SPEAKER'S CORNER

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Re: SPEAKER'S CORNER

Post by Stanley » 19 Jun 2012, 04:11

Tiz, Martha tells me that while she agress with my general thesis, growth is necessary to compensate for the rise in population. Not too sure about this, If population growth falls is it all right if GDP follows it? I shall ask her.
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Re: SPEAKER'S CORNER

Post by Stanley » 11 Oct 2012, 06:02

THE VIEW FROM THE BUNKER OCTOBER 2012

As a concerned citizen I feel I have a duty to keep abreast of current affairs One would think that in an age of over-communication this would not be a problem but of course like all the rest of the plebs I have a handicap. The news I am given is heavily edited and has an agenda and I am not party to the inner workings of the establishment. As an historian I feel the urge to interpret what I see and hear and try to make some estimate of what it all means. So I poke my head out of the bunker each morning and while the world is quiet and not bothering me, try to make sense of the picture. Here's what it looks like this morning.
The main item of domestic political comment this morning is David Cameron's speech at the Conservative conference yesterday. I say yesterday but here we hit our first problem, the gist of the speech is released to the media the day before it is given and we can't be sure what is said off the cuff, from the heart, and what is carefully crafted rhetoric aimed at creating an impression. This becomes problematical when the speech includes a reference to his disabled son. Was this a spur of the moment, genuinely emotional reference or was it deliberated and discussed in meetings beforehand. I suspect the latter but then I would wouldn't I.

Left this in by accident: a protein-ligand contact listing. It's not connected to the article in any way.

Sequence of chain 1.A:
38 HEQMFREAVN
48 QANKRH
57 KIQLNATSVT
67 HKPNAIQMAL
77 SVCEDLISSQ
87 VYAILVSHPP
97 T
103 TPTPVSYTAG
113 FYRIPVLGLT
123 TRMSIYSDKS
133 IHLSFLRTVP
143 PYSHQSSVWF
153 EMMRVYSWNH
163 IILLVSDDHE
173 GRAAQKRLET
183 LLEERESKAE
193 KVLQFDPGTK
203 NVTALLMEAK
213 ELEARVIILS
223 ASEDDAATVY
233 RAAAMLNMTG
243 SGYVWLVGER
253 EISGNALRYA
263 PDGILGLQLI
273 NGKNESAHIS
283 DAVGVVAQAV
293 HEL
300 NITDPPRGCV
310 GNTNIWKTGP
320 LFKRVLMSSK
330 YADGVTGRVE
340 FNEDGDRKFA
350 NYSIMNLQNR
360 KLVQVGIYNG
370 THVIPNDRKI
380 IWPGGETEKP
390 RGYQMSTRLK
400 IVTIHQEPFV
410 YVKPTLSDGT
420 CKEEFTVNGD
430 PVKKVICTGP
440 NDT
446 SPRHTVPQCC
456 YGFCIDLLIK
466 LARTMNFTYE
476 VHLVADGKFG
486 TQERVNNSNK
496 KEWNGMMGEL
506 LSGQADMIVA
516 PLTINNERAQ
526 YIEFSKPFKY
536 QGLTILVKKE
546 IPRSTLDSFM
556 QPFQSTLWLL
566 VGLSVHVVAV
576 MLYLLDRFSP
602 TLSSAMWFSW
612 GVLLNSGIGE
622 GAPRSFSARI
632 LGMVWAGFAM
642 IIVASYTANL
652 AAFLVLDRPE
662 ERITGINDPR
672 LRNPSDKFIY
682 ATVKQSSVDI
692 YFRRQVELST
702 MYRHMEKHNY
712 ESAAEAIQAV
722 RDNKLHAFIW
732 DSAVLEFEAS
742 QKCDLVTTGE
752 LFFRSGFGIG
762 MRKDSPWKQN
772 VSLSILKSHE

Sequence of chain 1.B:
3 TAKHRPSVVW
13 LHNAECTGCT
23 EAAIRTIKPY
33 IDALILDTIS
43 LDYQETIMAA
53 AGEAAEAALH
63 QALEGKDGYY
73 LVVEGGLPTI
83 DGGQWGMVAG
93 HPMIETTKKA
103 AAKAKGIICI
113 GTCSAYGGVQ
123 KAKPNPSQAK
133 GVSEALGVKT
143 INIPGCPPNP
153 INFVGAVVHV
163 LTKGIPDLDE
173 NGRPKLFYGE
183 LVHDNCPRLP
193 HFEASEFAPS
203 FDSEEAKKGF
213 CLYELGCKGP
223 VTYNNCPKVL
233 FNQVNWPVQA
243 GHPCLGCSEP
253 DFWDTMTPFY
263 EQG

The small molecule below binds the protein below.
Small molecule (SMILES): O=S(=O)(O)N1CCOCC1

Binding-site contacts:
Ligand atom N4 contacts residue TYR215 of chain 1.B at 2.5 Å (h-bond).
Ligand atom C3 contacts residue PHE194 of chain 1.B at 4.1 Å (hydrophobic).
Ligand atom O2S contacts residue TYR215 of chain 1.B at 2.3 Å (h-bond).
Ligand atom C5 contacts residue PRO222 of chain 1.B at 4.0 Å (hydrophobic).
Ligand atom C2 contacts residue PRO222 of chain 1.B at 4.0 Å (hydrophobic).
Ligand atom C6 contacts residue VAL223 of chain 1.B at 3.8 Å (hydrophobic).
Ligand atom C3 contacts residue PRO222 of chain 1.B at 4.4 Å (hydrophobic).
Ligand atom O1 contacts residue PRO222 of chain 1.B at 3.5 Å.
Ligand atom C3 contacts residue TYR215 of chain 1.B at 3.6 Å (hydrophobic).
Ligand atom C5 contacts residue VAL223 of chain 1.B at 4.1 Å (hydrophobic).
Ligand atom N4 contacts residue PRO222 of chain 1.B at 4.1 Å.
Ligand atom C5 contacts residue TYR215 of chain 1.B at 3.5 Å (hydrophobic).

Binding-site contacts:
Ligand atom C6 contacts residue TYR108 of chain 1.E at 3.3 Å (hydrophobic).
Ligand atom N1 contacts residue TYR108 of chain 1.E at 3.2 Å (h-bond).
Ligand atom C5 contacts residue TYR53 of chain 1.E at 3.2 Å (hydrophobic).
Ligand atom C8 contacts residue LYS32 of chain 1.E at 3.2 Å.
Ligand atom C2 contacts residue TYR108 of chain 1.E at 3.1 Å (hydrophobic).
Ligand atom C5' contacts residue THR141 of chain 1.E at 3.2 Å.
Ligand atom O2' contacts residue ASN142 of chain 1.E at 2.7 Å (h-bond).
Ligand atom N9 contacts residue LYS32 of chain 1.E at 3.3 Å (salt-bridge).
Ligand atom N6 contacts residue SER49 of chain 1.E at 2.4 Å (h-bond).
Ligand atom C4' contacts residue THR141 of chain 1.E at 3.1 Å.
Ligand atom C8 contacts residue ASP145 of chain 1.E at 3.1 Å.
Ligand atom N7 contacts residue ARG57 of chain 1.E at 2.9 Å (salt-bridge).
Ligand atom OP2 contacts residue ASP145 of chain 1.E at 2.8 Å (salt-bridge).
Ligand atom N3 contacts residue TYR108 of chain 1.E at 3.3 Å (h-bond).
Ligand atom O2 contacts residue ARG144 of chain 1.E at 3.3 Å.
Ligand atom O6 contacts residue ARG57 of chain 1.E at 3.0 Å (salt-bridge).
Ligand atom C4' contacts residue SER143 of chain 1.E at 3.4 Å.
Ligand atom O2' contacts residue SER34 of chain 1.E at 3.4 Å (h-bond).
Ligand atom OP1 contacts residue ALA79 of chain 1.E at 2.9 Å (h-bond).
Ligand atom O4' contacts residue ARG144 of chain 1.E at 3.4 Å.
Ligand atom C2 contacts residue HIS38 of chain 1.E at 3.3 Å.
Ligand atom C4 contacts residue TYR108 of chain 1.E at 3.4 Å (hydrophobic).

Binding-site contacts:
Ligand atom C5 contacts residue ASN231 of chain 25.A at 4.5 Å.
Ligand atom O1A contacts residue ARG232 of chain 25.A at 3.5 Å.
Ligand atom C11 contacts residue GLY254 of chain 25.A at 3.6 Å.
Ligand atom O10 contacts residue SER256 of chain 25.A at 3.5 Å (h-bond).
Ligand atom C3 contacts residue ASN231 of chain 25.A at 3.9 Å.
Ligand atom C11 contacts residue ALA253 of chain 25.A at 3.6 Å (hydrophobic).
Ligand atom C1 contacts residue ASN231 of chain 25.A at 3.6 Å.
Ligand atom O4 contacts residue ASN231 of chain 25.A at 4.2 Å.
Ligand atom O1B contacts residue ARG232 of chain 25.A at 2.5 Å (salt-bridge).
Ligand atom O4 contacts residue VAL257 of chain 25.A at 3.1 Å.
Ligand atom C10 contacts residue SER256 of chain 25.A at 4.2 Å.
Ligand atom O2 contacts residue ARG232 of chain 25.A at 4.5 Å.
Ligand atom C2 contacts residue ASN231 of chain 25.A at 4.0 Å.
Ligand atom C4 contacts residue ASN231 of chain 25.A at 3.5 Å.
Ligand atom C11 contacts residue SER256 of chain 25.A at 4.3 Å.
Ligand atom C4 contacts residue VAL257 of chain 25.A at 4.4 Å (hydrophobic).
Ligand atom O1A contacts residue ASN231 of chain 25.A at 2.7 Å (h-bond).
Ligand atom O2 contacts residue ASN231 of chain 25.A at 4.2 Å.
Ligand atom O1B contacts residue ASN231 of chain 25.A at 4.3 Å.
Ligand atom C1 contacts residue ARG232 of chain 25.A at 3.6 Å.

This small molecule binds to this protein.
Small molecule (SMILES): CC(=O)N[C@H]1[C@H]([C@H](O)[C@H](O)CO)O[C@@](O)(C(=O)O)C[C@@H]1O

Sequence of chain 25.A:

The general opinion seems to coincide with mine, this was not the speech of a Leader secure in his power and confident of the way forwards. There was no substance, no mention of the Coalition, no policy statements and no specific acknowledgement of the fact that two years into their recovery programme every target has been missed and the UK is sliding deeper into recession. There was no reassessment of the fiscal programme, simply a 'steady as she goes' message. The conclusion I reach is that their 'programme' is still a negative one of cutting welfare and not of endeavouring to raise disposable income in the 90% of ordinary consumers because this is the key to domestic consumption and therefore growth in the economy. The one massive economic fact they have never acknowledged is that 85% of GDP is generated by domestic spending, whilst exports are important they cannot deliver the growth needed particularly as this is the most competitive economic area in global terms. Every other economy is trying to do the same thing.
As for the rhetorical flourishes about him wanting all children to go to Eton and have the same advantages that he did... I'll leave you to assess that. It was a crude attempt to defend the indefensible which is the situation where we have a political leader class who all have the same antecedents; privileged and wealthy backgrounds, no experience of the real world (even more reprehensible when they have to make decisions on military matters) and they all came into politics as a life-style choice via an Oxbridge degree in politics and economics and political internships. Gone are the days when working men climbed in through the hawse hole via the trade union movement or industry and we are suffering from this deficit. Personally I don't think it would be as bad if there was a greater proportion of historians. The evidence is that our leaders are mostly completely ignorant of even recent history.